one in five women has already been touched in a football stadium
According to a study carried out across the Channel with 2,000 women used to going to football stadiums, 20% of them have already been touched in the stands. And 5% say they no longer want to go to bleachers because of sexist behavior.
If ever some doubt it, there is still work to be done to make women feel comfortable in football stadiums. A lot of work. As it had done in 2014, the Football Supporters’ Association (FSA) has just published the results of a survey of 2,000 spectators accustomed to taking place in the stands across the Channel, especially in the Premier League. And some figures are worrying.
Thus, 34% of the women questioned say they have heard sexist comments during a match, 24% have had the right to inappropriate songs, and 44% have heard their neighbors from the stands explain to them that they know it well « for a woman. « . So much for the lyrics. But there are also the acts. And we discover that 20% of respondents – or one in five – have already suffered touching, or at least « unwanted » physical contact, in the stands. A result twice as high as that of a similar survey conducted seven years ago.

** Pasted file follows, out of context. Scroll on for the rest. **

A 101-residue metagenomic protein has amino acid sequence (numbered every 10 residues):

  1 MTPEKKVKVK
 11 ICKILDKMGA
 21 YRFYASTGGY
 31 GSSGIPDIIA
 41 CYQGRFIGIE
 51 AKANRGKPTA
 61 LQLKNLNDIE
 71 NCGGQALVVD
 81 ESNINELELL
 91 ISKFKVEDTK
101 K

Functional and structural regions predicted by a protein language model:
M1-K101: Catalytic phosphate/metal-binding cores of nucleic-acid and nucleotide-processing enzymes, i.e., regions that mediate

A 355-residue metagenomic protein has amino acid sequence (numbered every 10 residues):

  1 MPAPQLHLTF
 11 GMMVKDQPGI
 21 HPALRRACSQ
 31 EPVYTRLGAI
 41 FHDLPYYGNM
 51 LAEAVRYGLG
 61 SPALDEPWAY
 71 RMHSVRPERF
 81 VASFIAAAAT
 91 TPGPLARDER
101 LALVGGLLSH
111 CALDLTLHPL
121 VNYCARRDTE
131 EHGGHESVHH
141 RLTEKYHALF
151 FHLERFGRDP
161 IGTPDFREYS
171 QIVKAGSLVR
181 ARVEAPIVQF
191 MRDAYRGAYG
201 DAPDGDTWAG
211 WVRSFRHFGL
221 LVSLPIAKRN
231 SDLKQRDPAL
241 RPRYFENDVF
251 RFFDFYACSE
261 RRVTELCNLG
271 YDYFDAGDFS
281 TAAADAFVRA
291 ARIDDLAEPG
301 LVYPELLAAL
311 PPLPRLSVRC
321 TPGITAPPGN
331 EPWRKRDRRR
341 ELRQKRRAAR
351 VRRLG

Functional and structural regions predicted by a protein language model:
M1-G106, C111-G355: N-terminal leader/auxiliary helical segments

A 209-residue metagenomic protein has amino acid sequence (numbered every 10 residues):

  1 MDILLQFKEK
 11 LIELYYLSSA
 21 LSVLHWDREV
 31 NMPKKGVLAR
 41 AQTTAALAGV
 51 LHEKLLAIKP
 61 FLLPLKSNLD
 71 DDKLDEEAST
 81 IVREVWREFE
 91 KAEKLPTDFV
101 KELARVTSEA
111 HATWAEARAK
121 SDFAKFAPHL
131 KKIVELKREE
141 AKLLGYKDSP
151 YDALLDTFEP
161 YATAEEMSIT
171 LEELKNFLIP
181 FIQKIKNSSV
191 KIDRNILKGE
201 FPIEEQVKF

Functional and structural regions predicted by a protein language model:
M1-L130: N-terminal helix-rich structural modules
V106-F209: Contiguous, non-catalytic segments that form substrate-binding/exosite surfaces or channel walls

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Not necessarily more incivility, but a change in mentalities
Should we see an upsurge in reprehensible behavior? Not necessarily. « Spectators are less likely to accept sexist behavior, or be willing to excuse it, to see it as a joke, » said Ally Simcock, FSA board member. « I’ve been going to see men’s football for a long time now. , and I’ve heard my share of sexist comments, but a lot has changed recently. Events like the MeToo movement have helped change people’s perceptions of what they are willing to and not take. «
In short: the women have decided to say stop, and to denounce the bad behavior against them. While 24% said they laughed at sexism in stadiums in 2014, they are now only 12% who can have fun. The consequences are in any case real, since 5% of the spectators questioned say they no longer want to go to the stadium because of sexist behavior.
The Premier League, which has not officially commented on the poll, told Sky News to study new penalties for offenders, and want to train stewards on the subject.